Natural electromagnetic waveguide structures based on myelin sheath in the neural system
The saltatory propagation of action potentials on myelinated axons is conventionally explained by the mechanism employing local circuit ionic current flows between nodes of Ranvier. Under this framework, the myelin sheath with up to 100 layers of membrane only serves as the insulating shell. The speed of action potentials is measured to be as fast as 100 m/s on myelinated axons, but ions move in fluids at just 100 nm/s in a 1 V/m electric field. We show here the action potentials, in the form of electromagnetic (EM) pulses, can propagate in natural EM waveguide structures formed by the myelin sheath merged in fluids. The propagation time is mainly cost on the duration for triggering EM pulses at nodes of Ranvier. The result clearly reveals the evolution of axons from the unmyelinated to the myelinated, which has remarkably enhanced the propagation efficiency by increasing the thickness of myelin sheath.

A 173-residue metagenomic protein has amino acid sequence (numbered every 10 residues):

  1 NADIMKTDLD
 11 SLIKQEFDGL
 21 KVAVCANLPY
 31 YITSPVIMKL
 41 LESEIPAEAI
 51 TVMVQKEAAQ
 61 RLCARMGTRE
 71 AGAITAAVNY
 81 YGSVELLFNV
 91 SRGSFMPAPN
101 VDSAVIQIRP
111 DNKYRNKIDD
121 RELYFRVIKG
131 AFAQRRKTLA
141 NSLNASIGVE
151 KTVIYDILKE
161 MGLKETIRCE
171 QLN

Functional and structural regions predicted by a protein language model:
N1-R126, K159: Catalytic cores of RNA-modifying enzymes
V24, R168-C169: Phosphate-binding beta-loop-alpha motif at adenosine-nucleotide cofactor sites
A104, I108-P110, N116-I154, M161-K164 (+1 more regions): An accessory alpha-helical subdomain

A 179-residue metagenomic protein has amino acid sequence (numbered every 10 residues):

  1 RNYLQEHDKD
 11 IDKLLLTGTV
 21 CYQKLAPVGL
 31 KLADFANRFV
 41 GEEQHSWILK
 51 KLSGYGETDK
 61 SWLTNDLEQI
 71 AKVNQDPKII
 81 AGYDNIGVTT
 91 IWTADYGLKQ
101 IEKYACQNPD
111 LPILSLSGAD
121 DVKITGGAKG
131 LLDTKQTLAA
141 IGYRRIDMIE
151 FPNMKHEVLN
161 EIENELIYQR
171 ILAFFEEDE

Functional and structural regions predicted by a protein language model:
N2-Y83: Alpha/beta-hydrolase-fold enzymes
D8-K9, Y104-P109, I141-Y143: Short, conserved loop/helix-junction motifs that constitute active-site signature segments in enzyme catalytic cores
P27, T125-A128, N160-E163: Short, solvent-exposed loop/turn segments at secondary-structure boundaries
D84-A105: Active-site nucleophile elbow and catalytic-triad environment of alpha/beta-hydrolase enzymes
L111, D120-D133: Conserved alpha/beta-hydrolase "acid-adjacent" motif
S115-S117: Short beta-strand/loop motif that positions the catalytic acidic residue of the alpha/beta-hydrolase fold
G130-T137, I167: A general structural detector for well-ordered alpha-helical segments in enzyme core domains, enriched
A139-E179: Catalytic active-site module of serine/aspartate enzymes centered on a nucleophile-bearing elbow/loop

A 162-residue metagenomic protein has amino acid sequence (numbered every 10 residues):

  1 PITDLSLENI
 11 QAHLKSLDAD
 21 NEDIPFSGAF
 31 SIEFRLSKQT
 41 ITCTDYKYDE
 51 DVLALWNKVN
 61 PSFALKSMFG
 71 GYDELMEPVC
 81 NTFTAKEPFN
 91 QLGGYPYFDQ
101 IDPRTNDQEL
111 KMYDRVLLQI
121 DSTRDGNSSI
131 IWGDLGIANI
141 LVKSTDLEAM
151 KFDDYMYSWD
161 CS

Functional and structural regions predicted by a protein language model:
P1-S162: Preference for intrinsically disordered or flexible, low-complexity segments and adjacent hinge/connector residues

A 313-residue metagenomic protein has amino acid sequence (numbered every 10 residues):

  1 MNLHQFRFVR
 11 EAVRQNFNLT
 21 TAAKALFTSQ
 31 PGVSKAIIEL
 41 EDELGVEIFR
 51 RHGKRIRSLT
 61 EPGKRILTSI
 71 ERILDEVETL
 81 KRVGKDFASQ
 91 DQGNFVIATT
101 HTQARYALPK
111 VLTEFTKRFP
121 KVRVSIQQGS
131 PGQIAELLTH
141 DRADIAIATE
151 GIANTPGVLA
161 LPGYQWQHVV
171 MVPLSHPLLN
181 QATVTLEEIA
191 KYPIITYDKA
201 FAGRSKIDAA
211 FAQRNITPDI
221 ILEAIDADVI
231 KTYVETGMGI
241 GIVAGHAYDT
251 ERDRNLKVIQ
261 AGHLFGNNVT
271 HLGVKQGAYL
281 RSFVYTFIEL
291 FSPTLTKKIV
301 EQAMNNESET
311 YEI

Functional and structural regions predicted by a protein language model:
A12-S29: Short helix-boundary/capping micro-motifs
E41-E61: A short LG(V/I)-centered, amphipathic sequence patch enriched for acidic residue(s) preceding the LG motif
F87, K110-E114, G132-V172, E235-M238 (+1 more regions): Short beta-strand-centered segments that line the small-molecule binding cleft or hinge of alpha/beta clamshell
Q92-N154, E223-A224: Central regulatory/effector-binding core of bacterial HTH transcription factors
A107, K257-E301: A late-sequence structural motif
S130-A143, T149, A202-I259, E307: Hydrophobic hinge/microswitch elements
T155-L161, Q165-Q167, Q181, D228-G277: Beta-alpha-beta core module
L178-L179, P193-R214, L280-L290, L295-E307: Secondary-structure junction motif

- Pub Date:
- October 2012
- Quantitative Biology - Neurons and Cognition;
- Condensed Matter - Soft Condensed Matter;
- Physics - Biological Physics
- 24 pages, 7 figures